#Covid19Treatment; #HowCovid19AttacksHumanBody; #GlobalResearch; #cytokines
New York, Apr 18 (Canadian-Media): Development of an effective treatment or vaccine to stop the global pandemic for COVID-19 pandemic is dependent on full understanding of how COVID-19 attacks human body, and the response of humanbody, media reports said.
Coronavirus. Image credit: Twitter
n an attempt to fully understand the virus, researchers around the world are compiling and sharing their early observations of COVID-19 patients.
These findings, though preliminary, are pointers to research in the right directions.
Researchers have observed that in severe cases, COVID-19 our respiratory cells are attacked triggering an immune system response targeting those infected cells.
This occurrence leads to the destruction of lung tissues, clogs our airways and cuts off oxygen supply, and ultimately in organs failure.
The organs most at risk of damage were found to be kidney heart.
It is yet to be researched by them if the organs or being shut down of in a new way or it is similar other infections that cause such common complications.
The deadliness of the virus can be determined by how our body responds to fight the virus when the body is infected by it.
Cytokines, released by the immune system, to co-ordinates an immune response against an infection or injury, but sometimes the infection causes the overproduction of these rampage through the bloodstream and severely damage the body.
Dr. Douglas Fraser, an ICU doctor at London Health Sciences Centre and a researcher at Western University in London, Ont., said there are different types of cytokines released in the body at unusual times in all of the very sick patients: requiring the ICU admissions, and those having difficulty breathing and those that are ultimately dying.
The researchers said after understanding of what's going on, therapies and vaccines can be developed.
#ColumbiaUniversity; #NewYork; #Schizophrenia;
New York, Apr 16 (Canadian-Media): For the first time in decades, researchers may have a new way to tweak brain signals to treat psychosis and other symptoms of schizophrenia, https://www.sciencemag.org/news.
Results from a 245-person clinical trial hint that a compound called SEP-363856, which seems to act on neural receptors involved in dopamine signaling, might address a broader range of schizophrenia symptoms than currently available drugs do—and with fewer side effects.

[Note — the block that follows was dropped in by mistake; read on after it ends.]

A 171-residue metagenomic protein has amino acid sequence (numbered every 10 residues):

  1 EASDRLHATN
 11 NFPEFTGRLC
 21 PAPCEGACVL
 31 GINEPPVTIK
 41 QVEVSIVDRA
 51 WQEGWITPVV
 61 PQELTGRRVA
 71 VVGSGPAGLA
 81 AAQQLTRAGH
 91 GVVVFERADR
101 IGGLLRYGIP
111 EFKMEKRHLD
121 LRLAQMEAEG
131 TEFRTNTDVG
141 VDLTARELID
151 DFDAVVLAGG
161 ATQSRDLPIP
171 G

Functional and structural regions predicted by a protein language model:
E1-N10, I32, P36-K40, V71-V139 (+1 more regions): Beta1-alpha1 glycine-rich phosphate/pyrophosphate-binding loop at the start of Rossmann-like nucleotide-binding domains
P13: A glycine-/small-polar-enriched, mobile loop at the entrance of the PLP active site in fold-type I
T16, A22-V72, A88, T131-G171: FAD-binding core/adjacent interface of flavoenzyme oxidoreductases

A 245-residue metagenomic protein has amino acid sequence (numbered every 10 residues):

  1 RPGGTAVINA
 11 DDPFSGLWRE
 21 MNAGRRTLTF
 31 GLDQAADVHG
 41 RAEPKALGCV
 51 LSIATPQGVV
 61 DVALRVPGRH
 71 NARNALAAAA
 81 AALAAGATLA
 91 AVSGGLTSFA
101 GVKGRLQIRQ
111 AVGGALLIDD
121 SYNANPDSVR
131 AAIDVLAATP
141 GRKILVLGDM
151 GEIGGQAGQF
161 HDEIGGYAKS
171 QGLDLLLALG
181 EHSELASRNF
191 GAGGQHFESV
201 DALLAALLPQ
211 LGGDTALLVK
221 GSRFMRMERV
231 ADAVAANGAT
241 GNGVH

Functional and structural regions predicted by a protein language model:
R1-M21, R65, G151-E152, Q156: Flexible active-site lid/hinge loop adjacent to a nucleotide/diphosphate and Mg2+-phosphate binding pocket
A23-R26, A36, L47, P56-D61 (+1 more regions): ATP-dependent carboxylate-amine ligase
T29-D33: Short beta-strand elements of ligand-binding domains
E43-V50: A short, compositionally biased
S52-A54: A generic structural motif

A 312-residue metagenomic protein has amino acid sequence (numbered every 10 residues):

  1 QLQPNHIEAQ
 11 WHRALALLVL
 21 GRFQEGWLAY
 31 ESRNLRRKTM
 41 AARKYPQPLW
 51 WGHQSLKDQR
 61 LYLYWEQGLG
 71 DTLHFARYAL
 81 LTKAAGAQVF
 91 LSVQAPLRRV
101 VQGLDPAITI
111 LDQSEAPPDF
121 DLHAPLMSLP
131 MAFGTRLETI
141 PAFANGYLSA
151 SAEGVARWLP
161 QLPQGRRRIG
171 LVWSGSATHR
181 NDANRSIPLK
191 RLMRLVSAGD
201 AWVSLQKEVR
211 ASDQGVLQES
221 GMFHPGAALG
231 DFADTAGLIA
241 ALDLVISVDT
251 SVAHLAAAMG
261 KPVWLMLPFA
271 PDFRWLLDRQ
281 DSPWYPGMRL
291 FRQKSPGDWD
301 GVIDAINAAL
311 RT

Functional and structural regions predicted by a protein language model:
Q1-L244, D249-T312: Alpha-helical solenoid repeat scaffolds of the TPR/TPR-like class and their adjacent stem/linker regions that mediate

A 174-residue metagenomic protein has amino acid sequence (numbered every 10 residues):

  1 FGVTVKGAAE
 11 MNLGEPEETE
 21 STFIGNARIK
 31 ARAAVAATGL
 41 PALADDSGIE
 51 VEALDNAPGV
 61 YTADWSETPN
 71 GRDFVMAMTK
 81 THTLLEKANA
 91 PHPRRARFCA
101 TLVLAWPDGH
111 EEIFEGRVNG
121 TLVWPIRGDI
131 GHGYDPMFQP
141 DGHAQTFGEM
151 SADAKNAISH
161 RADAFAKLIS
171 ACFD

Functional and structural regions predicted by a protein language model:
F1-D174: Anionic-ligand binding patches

“If these results are confirmed, this will be big, big news,” says Jeffrey Lieberman, a psychiatrist at Columbia University. The drug’s developer, Sunovion Pharmaceuticals Inc., identified it through an unusual screening process not guided by the brain circuits and receptors already implicated in the disease, Lieberman says. “It was a big gamble on their part. This study suggests that it may pay off.”
The biological basis of schizophrenia remains a puzzle, but researchers have linked patients’ hallucinations and delusions to an excess of the chemical messenger dopamine. To inhibit dopamine signaling, existing antipsychotic drugs bind to a type of dopamine receptor on neurons called D2. These drugs help control abnormal perceptions and thoughts—the “positive” symptoms of schizophrenia. But they don’t do much to address either cognitive impairments or the “negative” symptoms, including lack of motivation, dulled emotion, and social withdrawal. “Those negative symptoms are often the most devastating,” says Diana Perkins, a psychiatrist at the University of North Carolina, Chapel Hill. “A person can become, at the most extreme, robotlike.”
The first generation of antipsychotic drugs that emerged in the 1950s sometimes actually worsened these negative symptoms, Perkins says. And tamping down on dopamine signaling can lead to side effects including tremors and other involuntary movements. A second generation of D2-targeting drugs has reduced the risk of some of these side effects, but many cause weight gain and other metabolic problems.